The work of Franco Ferrari, Inge Rennert Distinguished Visiting Professor of Law and a professor at the Faculty of Law, University of Verona, has been cited in recent decisions rendered by the supreme courts of Austria, Germany, and Switzerland. Ferrari, who will return to NYU Law in Spring 2010, is a scholar of world trade and the U.N. Sales Convention, which governs more than two-thirds of global trade.
On April 2, 2009, the Austrian Supreme Court was faced with deciding whether the U.N. Sales Convention, which is in force in the United States and more than 70 countries, can be implicitly excluded by the parties to contracts for the sale of international goods. Taking a position that conflicts with U.S. case law, the court held that an implicit exclusion is permissible. In its holding, the court cited a paper comment that Franco wrote in Schlechtriem and Schwenzer's Commentary on the Uniform UN Sales Law (fourth edition, 2005).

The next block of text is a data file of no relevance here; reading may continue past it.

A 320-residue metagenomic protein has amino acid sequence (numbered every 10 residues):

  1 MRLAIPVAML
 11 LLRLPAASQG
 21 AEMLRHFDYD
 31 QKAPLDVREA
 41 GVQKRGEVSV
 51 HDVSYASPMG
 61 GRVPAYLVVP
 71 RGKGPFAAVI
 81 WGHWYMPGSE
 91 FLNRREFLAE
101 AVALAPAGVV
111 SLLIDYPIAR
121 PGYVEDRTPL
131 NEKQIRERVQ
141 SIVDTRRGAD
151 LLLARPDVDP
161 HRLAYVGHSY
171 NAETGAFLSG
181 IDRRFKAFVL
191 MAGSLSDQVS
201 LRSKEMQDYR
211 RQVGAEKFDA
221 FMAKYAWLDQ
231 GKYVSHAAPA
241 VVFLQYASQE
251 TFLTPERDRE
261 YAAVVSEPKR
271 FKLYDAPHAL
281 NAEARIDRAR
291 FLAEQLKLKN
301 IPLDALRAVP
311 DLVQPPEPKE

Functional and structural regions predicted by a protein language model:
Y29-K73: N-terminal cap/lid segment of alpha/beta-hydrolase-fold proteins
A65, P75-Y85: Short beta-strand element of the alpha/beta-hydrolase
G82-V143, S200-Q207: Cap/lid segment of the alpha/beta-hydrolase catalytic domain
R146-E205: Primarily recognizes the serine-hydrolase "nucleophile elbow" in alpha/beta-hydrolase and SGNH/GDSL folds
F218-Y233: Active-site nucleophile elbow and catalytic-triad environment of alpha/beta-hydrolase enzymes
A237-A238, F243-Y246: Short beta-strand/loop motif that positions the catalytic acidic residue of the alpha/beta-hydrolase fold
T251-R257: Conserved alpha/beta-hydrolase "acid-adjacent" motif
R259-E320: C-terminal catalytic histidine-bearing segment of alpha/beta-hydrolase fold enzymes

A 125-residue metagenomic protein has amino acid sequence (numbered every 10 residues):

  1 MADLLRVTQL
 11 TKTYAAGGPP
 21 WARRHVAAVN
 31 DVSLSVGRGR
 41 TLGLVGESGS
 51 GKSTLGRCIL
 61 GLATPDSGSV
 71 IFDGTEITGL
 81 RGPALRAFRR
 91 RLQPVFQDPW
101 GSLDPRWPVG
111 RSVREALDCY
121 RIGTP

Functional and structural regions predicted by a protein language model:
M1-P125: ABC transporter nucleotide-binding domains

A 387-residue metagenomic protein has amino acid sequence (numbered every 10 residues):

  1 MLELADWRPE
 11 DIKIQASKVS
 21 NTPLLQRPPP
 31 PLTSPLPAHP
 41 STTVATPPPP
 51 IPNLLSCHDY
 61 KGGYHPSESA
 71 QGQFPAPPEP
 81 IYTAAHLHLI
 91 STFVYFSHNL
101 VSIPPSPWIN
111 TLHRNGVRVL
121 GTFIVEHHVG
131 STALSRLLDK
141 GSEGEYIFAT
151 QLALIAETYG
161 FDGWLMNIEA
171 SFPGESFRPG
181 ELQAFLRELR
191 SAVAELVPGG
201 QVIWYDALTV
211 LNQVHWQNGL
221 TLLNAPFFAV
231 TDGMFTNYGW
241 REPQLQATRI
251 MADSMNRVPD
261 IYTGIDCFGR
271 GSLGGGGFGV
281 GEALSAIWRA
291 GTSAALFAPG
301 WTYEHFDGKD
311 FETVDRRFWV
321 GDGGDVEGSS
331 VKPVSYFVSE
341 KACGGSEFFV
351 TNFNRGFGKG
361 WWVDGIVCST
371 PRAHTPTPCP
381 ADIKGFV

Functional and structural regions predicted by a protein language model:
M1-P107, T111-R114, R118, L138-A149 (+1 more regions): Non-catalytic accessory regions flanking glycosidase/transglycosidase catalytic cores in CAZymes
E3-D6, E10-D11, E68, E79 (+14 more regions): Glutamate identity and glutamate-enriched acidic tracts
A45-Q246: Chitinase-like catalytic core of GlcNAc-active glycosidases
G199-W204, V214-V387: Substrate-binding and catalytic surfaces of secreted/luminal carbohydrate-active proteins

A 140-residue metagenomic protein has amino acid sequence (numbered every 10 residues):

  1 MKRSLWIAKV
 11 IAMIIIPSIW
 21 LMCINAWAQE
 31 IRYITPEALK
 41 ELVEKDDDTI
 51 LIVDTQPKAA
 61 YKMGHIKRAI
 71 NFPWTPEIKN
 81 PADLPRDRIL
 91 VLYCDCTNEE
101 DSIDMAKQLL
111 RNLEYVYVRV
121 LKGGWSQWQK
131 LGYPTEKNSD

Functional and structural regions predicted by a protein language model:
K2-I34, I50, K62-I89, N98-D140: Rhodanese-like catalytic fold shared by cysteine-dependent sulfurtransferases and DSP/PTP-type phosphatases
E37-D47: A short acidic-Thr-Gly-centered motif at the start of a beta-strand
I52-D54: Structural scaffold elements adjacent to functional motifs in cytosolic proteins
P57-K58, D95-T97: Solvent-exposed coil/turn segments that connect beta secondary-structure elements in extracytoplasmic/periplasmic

"Although the full impact of the decision is still being assessed, it is possible to state already that the decision opens the door to forum shopping," Ferrari said.
On April 22, 2009, the German Supreme Court resolved an issue of jurisdiction arising from a contract for the international sale of goods containing reference to a specific international commercial term. In deciding that the insertion of international commercial terms may affect jurisdiction only in certain circumstances, the German Supreme Court relied on Ferrari's paper, "Remarks on the Autonomous Interpretation of the Brussels I Regulation, in Particular of the Concept 'Place of Delivery' Under Article 57(1)(b) and the Vienna Sales Convention."
On May 18, 2009, the Swiss Supreme Court addressed the scope of the U.N. Sales Convention by deciding that the convention does not govern the statute of limitations. The court cited Ferrari's work in Schlechtriem and Schwenzer's Commentary in rendering its decision.
Posted on August 13, 2009